how to decide a sheet metal thickness for a machine safe guard or protective guard
Guards come in many varieties. Several factors to consider (from a practical standpoint):
-Equipment used in area
-Allowable movement of the guard
-What is being guarded
For heavy duty applications where motorized equipment could damage the guards will require much heavier material than lighter duty, where only keeping body parts clear is required.
How large is the guard? If the span is large and material is light, you might consider stiffening either by formed beads in the material or attachment of a rib. If the material is heavy gauge, you might consider panels of expanded metal (especially good if there are moving parts inside that should be monitored, but not touched.)
Lighter gauge metals are typically spot welded, formed, or cold fastened (rivets, screws, etc.) Heavier gauge metals are usually welded along the edges.
Always consider a guard as something to keep the most idiotic person you can imagine (then make them even more idiotic) away from danger. Even if it is obvious you should not put your finger or hand there, this person would; just to see what happens. This being said, make sure if you use expanded sheet, the opening should be small enough to keep fingers out (or far enough away they could not get caught--but smaller is better as it keeps finger sized tools out too.)
Typically, I would make guards out of 10-12 GA. Steel because of the industrial environment I deal with and the guards are normally self-supporting. If the guard was smaller and in better environment, you could probably use steel in the 14-16 GA. range. Lighter gauges might work if the guard is stamped metal (integrally strong) or the guard is smaller/well supported.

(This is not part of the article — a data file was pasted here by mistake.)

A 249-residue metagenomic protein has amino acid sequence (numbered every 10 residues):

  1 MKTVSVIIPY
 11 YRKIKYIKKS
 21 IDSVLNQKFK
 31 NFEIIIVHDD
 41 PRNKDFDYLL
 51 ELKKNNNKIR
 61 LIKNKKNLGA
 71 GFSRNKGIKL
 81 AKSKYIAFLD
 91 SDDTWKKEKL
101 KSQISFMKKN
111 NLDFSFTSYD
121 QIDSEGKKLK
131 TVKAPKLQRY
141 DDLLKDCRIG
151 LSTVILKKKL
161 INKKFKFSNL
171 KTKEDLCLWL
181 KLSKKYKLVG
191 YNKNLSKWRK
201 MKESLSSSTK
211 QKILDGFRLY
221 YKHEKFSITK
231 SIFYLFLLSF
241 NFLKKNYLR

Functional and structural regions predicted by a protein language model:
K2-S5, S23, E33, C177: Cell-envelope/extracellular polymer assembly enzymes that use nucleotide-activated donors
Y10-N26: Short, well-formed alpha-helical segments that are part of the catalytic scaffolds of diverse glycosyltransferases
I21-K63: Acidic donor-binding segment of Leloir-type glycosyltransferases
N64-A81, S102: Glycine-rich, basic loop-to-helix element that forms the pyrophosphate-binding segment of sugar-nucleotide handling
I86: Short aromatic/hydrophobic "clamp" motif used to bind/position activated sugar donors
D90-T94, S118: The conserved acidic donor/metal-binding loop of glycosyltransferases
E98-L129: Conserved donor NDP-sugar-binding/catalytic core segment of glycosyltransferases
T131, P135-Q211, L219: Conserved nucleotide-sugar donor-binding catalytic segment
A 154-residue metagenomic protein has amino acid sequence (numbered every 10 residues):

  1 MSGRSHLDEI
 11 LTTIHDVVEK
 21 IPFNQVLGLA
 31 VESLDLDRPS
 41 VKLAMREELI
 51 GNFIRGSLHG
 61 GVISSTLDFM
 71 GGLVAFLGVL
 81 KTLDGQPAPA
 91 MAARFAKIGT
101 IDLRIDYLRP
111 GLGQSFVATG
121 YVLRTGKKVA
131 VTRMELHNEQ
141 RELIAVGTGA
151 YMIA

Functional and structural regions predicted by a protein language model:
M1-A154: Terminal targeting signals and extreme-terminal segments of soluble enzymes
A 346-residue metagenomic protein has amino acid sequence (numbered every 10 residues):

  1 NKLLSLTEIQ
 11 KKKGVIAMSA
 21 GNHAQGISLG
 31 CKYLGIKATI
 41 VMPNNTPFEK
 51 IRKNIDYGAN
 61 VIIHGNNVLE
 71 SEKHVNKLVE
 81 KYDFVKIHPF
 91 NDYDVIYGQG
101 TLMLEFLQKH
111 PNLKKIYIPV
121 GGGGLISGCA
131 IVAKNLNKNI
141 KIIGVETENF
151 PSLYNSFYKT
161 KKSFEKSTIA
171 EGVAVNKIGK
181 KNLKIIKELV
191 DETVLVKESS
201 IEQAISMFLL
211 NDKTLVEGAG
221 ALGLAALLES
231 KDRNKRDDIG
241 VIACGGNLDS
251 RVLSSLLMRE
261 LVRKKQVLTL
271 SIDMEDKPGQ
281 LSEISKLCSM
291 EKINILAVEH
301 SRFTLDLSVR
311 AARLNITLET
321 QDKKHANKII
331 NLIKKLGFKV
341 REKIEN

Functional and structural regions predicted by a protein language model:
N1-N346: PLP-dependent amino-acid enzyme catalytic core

If in doubt, make it HEAVY. The less chance of someone getting hurt, the less chance of you getting in trouble for them getting hurt (read wrongful injury lawsuits.) There are some OSHA regulations for machine guarding that might be worth reading, just to get an idea what is acceptable and required in the US.
A machine guard needs to be generally robust.
To guard against people accidentally putting a hand into a machine, I’d use 1.5mm steel. If the metal is much thinner than this it may be difficult to weld or may distort in use. If the metal is much thicker than this it may be too heavy and unnecessarily expensive.
If the guard is large, it may need thicker metal as it may distort as it is moved. I’d fold the edges and weld the corners.
If the guard is to protect against flying parts caused by machine failure, a thicker metal would be needed.